St George's House,
Northern Police Orphanage. 1898-1956  Harrogate, Yorkshire, England.




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Emergency Drills

The Harrogate Fire Service was regularly called upon to test the emergency procedures and help train and instruct the management and children of St George's House, in case an emergency should occur. With a structure the size of St George's and the number of children & adults residing there it was important that everyone knew what to do if and when the time came.





The North Riding Fire Brigade, Yorkshire.



The firemen and St George's Boys & Girls running out the fire fighting hoses and equipment to test that all was working
correctly. Every so often the Harrogate Fire Service would visit and carry out a practice run.








Emergency evacuation was practiced regularly and, in the event of power failure the children were provided with candles.....
something which in this day would be the last thing anyone would consider doing, perhaps it was just as well the children did the fire drill so regularly.



The National Fire Service (NFS) was the single fire service created in 1941 during the Second World War and at its peak strength the NFS had 370,000 personnel (full-time and part-time members) of which 80,000 were women.

The NFS was created in August 1941 by the amalgamation of the wartime national Auxiliary Fire Service (AFS) and the local authority fire brigades (about 1,600 of them). It existed until 1948, when it was again split by the Fire Services Act 1947, with fire services reverting to local authority control, although this time there were far fewer brigades, with only one per county and county borough.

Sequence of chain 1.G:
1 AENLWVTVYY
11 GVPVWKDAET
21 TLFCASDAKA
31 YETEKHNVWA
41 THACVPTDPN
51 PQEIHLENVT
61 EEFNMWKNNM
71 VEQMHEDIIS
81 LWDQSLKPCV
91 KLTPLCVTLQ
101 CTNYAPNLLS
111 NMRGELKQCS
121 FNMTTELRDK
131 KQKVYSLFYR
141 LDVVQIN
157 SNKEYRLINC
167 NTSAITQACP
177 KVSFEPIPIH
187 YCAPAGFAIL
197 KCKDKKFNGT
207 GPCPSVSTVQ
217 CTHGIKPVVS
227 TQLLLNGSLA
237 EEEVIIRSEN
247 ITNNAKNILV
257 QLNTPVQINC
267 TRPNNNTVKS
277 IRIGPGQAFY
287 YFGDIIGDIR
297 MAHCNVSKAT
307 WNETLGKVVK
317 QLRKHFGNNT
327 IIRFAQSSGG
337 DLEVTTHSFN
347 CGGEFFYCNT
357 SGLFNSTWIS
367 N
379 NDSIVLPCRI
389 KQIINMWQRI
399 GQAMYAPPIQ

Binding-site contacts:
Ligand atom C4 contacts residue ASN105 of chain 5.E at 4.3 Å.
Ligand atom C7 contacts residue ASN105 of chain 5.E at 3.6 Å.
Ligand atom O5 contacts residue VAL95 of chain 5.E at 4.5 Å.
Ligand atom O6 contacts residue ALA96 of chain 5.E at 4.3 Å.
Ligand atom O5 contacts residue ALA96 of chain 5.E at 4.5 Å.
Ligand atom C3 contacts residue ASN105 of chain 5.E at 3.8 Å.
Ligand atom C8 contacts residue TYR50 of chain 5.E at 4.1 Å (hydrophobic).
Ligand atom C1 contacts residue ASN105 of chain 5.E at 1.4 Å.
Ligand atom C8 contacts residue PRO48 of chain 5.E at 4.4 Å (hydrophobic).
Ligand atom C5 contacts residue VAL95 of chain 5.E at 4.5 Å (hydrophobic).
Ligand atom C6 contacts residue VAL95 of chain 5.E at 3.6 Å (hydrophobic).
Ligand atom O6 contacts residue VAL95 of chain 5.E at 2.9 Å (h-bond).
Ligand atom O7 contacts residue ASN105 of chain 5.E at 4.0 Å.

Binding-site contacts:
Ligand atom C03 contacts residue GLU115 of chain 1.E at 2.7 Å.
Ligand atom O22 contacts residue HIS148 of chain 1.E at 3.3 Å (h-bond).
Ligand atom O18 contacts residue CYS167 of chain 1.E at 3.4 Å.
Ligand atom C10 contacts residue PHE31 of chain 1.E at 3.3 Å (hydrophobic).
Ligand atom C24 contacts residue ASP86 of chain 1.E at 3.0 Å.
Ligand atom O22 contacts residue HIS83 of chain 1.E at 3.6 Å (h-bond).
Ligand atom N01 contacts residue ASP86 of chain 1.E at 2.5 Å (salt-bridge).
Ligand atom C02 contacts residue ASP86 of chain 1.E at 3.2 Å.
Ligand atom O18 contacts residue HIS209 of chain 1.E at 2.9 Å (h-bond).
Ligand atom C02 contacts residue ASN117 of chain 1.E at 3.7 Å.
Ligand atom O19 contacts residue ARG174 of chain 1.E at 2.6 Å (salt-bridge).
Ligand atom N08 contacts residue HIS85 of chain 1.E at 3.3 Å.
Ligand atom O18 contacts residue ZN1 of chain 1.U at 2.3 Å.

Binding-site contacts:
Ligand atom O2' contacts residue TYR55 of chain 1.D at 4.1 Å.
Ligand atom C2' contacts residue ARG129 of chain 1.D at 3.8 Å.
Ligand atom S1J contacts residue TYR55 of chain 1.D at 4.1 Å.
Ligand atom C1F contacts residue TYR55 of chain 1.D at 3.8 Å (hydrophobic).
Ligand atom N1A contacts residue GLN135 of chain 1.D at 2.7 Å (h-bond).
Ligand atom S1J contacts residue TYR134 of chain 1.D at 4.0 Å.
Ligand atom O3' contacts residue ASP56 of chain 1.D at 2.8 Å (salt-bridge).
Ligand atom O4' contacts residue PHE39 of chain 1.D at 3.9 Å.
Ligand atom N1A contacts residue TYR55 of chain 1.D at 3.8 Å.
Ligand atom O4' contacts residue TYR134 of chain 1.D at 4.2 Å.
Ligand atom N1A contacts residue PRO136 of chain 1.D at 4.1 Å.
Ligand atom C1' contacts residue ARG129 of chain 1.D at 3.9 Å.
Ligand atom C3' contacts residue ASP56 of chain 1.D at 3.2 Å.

Some photographs of fire engines used over the years.

  Photographer: Clem Rutter 


Photographer: Clive Barker                                             Photographer: Stewart Kaye




Excerpt from the Recollections of St George's, written by James Shepherd.
s a result of the outbreak of war in 1939, it was not long before an air raid siren was fitted on the roof of St. Georges, ensuring that we were given very early warning of any possible enemy air raids. The siren usually sounded at night and the wailing sound never failed to waken us; as soon as we heard it we would don our dressing gowns and make our way downstairs to the common room, the windows of which, during the first two or three years of the war, were protected from possible gas attacks by shutters on the outside; on the inside, wooden framed blanket structures were fitted.


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